Matt Rourke/AP
Sen. Ted Cruz, R-Texas, speaks at David McCormick's campaign event in Lititz, Pennsylvania, May 13, 2022. The Supreme Court, on Monday, sided with Mr. Cruz in a campaign finance case.

Supreme Court sides with Ted Cruz, strikes campaign finance rule

The Supreme Court ruled that a provision limiting campaign use of post-election funds to repay candidates for loans made pre-election is unconstitutional. While supporters call it a free speech win, critics say the decision erodes a key check against corruption. 

The Supreme Court’s conservative majority sided Monday with Republican Sen. Ted Cruz of Texas and struck down a provision of federal campaign finance law, a ruling that a dissenting justice said runs the risk of causing “further disrepute” to American politics.

The court, by a 6-3 vote, said the provision Mr. Cruz challenged limiting the repayment of personal loans from candidates to their campaigns violates the Constitution. The decision comes just as campaigning for the 2022 midterm elections is intensifying.

Chief Justice John Roberts wrote for the majority that the provision “burdens core political speech without proper justification.”

The Biden administration had defended it as an anti-corruption measure, but Justice Roberts wrote the government had not been able to show that the provision “furthers a permissible anticorruption goal, rather than the impermissible objective of simply limiting the amount of money in politics.”

Justice Elena Kagan disagreed, writing that for two decades the provision checked “crooked exchanges.” Justice Kagan said in a dissent for herself and the court’s two other liberals that the majority, in striking down the provision, “greenlights all the sordid bargains Congress thought right to stop.” She said the decision “can only bring this country’s political system into further disrepute.”

In an emailed statement, Mr. Cruz’s attorney, Charles Cooper, said the ruling: “is a victory for the First Amendment’s guarantee of freedom of speech in the political process.”

The case involved a section of the 2002 Bipartisan Campaign Reform Act, commonly referred to as the McCain-Feingold campaign-finance law. The provision said that if a candidate lends his or her campaign money before an election, the campaign cannot repay the candidate more than $250,000 using money raised after Election Day. The provision said loans could still be repaid with money raised before the election.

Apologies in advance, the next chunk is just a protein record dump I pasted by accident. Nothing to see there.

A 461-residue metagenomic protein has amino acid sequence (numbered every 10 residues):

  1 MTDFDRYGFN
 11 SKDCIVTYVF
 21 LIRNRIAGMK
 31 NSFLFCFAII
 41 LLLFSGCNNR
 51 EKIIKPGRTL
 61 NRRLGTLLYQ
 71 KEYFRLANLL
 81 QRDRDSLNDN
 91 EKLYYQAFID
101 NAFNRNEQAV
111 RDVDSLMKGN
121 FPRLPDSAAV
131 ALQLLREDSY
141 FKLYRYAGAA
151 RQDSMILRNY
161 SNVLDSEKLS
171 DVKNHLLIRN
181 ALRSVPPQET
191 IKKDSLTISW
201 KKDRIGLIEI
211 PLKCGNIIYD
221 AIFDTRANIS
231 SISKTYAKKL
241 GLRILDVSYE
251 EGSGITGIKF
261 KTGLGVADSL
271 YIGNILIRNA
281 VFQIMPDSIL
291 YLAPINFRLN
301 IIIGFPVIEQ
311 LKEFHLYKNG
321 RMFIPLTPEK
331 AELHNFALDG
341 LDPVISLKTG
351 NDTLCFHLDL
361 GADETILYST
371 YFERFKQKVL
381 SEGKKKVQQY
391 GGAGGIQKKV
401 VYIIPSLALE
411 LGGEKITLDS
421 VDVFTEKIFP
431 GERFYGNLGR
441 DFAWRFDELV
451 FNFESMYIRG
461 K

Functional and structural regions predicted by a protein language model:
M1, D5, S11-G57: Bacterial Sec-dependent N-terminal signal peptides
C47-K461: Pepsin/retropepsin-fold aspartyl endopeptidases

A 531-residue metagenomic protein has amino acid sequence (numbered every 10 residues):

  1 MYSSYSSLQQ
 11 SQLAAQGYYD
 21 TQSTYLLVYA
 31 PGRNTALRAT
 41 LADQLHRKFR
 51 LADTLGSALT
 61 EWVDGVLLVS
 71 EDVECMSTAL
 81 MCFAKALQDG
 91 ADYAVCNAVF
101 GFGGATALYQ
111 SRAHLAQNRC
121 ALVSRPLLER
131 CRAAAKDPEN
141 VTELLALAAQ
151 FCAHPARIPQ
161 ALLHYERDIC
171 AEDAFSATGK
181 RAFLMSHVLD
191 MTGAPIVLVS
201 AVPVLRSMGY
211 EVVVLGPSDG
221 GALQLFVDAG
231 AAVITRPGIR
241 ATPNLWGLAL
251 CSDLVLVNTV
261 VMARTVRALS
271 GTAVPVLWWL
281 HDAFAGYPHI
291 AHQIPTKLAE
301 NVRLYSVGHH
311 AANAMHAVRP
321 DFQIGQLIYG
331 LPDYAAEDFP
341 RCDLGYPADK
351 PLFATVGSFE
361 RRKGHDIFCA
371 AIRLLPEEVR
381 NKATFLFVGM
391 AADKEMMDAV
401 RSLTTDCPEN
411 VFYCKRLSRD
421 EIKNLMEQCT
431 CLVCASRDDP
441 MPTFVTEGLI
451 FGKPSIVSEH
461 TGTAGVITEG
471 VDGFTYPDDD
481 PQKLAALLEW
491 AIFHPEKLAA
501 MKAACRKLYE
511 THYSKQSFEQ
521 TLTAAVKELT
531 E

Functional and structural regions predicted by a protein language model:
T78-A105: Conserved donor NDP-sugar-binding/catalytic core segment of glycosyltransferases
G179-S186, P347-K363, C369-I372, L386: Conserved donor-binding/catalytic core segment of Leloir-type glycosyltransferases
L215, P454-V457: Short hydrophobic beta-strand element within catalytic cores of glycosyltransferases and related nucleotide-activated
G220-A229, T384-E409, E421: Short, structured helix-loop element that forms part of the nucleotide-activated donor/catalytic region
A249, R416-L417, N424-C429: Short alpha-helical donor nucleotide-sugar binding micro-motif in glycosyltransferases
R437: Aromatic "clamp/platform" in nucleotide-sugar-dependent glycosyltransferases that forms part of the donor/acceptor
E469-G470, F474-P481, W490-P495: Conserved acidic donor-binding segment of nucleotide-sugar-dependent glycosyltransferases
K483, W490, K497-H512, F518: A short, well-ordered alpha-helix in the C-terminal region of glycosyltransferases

Mr. Cruz, who has served in the Senate since 2013 and ran unsuccessfully for president in 2016, loaned his campaign $260,000 the day before the 2018 general election for the purpose of challenging the law.

Mr. Cruz’s spokesman, Steve Guest, said in an emailed statement that the senator was “gratified” by the decision, which Mr. Guest said would “help invigorate our democratic process by making it easier for challengers to take on and defeat career politicians.”

The decision is the latest since Justice Roberts became chief justice in 2005 in which conservatives have struck down congressionally enacted limits on raising and spending money to influence elections. That includes the 2010 Citizens United decision, which opened the door to unlimited independent spending in federal elections.

Justice Kagan, in her dissent, described one result now that the most recent provision has been struck down. A candidate could lend his or her campaign $500,000 and, after winning, use donor money to pay that back in full, she said. The grateful politician might then respond to donors’ money with “favorable legislation, maybe prized appointments, maybe lucrative contracts,” she wrote. “The politician is happy; the donors are happy. The only loser is the public. It inevitably suffers from government corruption.”

At another point, she said: “It takes no political genius to see the heightened risk of corruption – the danger of ‘I’ll make you richer and you’ll make me richer’ arrangements between donors and officeholders.”

Justice Roberts, however, noted in his majority opinion that individual contributions to candidates for federal office, including those made after the candidate has won the election, are capped at $2,900 per election.

“The dissent’s dire predictions about the impact of today’s decision elide the fact that the contributions at issue remain subject to these requirements,” he wrote. He pointed out that most states “do not impose a limit on the use of post-election contributions to repay candidate loans.”

Mr. Cruz had argued that the provision made candidates think twice about lending money because it substantially increased the risk that any candidate's loan will never be fully repaid. A lower court had agreed the provision was unconstitutional.

The case may be most directly important to candidates for federal office who want to make large loans to their campaigns. But the administration, which declined a request for comment following the ruling, has also said that in the past the great majority of candidate loans were for less than $250,000 and therefore the provision Mr. Cruz challenged did not apply.

The government has said that in the five election cycles before 2020, candidates for Senate made 588 loans to their campaigns, about 80% of them under $250,000. Candidates for the House of Representatives made 3,444 loans, nearly 90 percent under $250,000.

The case is Federal Election Commission v. Ted Cruz for Senate, 21-12.

This story was reported by The Associated Press.

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